What is Customer Experience Analytics?
Customer experience analytics is the process of collecting, processing, and analyzing customer experience (CX) data for the purpose of driving customer journey design and creating meaningful engagement for maximum retention. In very simple terms, CX analysis aims to analyze customer data to drive meaningful changes.
CX or customer experience data can include any interaction that takes place between the user and the product. The data can include phone support interactions, web chat, social media, SMS, email, and reviews.
Apart from these interactions, experience analytics goes beyond - to drill down into the customer journey to understand different touchpoints and monitor customer behavior. Mapping out the entire customer journey will allow developers to create intelligent designs to ultimately have an effect on the entire Digital Customer Experience (DCX).
The main outcome of pursuing experience analytics, in any case, should yield higher conversion rates, reduce any friction points and increase your revenue.
Why quantifying CX can be difficult?
Since CX management is the full-fledged collection of processes to manage customer interactions and optimize them to derive favorable outcomes - it can be difficult to effectively implement and devise strategies related to customer experience.
AHarvard Business Review Analytics Surveyfrom 2014 describes customer experience analytics as very challenging where more than 50% of the organizations report an overall lack of processes to support CX management programs.
In simple terms, it can be extremely hard to build systems that support continuous evaluation, analytics, and management of customer experience to then connect them to tangible outcomes.
Creating a uniform and singular view for each customer to track their interaction with the product and in turn track the essential parameters are the basis of customer experience analytics. We will further explore the exact steps for this process in the corresponding sections.
How to collect Customer Experience (CX) data?
The first step in the long process of customer experience analytics will naturally involve data collection. Here, the goal is to identify the key metrics or key performance indicators (KPI) that your business will benefit from tracking.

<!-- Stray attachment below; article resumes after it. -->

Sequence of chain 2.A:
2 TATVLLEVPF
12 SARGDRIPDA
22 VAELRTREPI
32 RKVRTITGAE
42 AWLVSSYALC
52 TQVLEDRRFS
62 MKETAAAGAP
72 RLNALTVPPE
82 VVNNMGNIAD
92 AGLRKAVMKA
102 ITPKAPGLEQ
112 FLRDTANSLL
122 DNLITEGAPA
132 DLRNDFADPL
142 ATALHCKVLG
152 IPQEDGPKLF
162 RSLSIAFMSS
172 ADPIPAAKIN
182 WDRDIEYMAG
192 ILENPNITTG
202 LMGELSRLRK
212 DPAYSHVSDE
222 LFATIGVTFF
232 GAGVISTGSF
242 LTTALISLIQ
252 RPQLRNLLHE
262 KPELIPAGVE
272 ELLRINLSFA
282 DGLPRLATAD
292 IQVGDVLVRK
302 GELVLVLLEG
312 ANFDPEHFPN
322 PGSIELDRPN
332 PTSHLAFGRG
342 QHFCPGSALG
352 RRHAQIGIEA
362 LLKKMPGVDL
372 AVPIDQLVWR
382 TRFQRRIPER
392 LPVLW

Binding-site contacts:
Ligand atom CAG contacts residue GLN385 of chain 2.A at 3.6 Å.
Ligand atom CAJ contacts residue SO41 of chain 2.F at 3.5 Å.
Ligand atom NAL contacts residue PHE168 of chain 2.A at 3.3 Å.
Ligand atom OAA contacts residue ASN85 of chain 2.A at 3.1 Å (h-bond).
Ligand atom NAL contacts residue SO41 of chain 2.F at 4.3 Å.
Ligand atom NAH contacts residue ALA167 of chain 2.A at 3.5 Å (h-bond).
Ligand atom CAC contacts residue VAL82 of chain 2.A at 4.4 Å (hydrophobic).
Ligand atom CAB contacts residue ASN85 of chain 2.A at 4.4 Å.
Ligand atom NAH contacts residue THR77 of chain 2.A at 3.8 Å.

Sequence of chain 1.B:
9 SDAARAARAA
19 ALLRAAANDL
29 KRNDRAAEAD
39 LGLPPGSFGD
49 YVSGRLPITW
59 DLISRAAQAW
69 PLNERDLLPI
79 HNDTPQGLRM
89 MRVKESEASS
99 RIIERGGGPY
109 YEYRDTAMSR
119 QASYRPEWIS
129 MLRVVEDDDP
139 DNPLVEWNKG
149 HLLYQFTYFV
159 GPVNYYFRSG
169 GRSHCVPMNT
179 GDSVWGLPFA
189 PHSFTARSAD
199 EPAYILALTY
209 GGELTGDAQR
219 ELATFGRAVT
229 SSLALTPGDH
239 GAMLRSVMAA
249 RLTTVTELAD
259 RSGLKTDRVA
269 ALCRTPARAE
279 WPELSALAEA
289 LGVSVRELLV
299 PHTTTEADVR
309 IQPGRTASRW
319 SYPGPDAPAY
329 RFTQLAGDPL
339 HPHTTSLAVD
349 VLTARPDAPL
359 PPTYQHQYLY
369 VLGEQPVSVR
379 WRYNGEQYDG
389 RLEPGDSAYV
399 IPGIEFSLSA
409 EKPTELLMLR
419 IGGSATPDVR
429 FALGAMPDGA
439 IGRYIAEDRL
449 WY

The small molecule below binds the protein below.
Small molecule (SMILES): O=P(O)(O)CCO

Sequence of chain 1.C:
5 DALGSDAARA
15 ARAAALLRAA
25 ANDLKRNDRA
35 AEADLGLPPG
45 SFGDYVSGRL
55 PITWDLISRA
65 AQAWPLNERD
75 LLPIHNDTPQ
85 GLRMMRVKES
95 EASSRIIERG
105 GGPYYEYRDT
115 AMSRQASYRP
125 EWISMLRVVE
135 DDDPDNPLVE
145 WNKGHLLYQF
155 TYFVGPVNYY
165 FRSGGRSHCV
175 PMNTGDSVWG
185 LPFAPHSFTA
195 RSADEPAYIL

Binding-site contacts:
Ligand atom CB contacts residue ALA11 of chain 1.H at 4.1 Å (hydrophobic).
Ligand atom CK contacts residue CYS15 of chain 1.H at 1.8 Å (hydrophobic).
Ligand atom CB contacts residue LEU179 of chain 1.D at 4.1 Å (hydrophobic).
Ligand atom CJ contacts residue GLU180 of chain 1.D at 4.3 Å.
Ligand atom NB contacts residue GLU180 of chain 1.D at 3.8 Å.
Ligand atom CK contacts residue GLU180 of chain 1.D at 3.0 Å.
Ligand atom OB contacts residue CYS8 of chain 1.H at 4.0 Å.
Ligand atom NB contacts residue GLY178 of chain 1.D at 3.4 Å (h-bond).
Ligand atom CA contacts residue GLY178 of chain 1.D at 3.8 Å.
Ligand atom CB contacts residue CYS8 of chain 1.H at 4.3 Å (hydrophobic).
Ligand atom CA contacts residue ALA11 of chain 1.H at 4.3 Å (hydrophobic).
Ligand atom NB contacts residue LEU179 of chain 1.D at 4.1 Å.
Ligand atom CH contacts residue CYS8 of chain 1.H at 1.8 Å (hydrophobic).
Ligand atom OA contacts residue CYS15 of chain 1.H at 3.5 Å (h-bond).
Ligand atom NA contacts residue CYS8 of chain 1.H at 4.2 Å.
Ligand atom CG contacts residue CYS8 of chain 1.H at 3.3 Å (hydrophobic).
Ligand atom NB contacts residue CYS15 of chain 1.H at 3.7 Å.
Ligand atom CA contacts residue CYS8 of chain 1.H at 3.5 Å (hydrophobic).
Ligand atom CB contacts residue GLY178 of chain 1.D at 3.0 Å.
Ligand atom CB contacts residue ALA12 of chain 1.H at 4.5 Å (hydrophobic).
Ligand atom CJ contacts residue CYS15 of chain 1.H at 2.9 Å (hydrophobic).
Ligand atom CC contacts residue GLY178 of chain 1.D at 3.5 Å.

1. Set a goal for CX analytics
The first step in the data collection process would be to set a clear goal for performing CX analytics. The goal will inform all the further processes and will guide the team to determine and track the metrics that directly affect this goal.
The goal here is to identify friction points in customer interactions, increase conversion rates and identify customer needs to then create a personalized customer experience.
2. Determine CX data sources
A good starting point to begin analyzing customer data is through all the preexisting data companies already have from various customer interactions. With this pre-existing data, businesses can start identifying pain points or any friction customers experience.
This can prove to be a far more efficient and cost-effective way of collecting data - as businesses can save resources that they might expend on market research or external surveys.
Here, apart from direct customer interactions, teams can also use metadata like purchase history, membership details, quantifiable metrics like clicks and visits, and sign-ups to identify the trends.
Some possible data sources include -
- Survey data.
- Website or physical store traffic.
- Interactions on different social media platforms.
- Purchases, repurchases, and returns history.
- Cart abandonment.
- Coupon or discount redemption.
3. Identify the points of entry your customers use
In the next step, businesses need to identify the various channels or entry points the customers interact with to come across your brand. Any possible direct or indirect interaction that takes place between customer and brand can prove to be data-rich.
The goal here is to track all possible interactions to create a holistic and accurate customer journey map that will account for the key metrics your business is tracking. Each channel or source of customer interaction will account for a network route in the customer data journey.
4. Aggregate data across all channels and sources
Once you have identified and outlined all the data sources and channels rich with customer interaction data, the next step is to organize this data. Organizing data across channels while retaining the key derivable insights from that channel is important.
To get a holistic view of the trends and to understand what is causing friction at a particular touchpoint, it is important to consider data from all channels. Any data point missed will result in a skewed analysis.
Here businesses will have to understand what actionable data can be derived from a particular channel. This will inform the strategy used to organize the data. Teams can also choose to opt for an external tool that helps with CX data collection and analysis.
The steps to managing and aggregating the data are as follows:
- Collecting and unifying data from different channels and sources.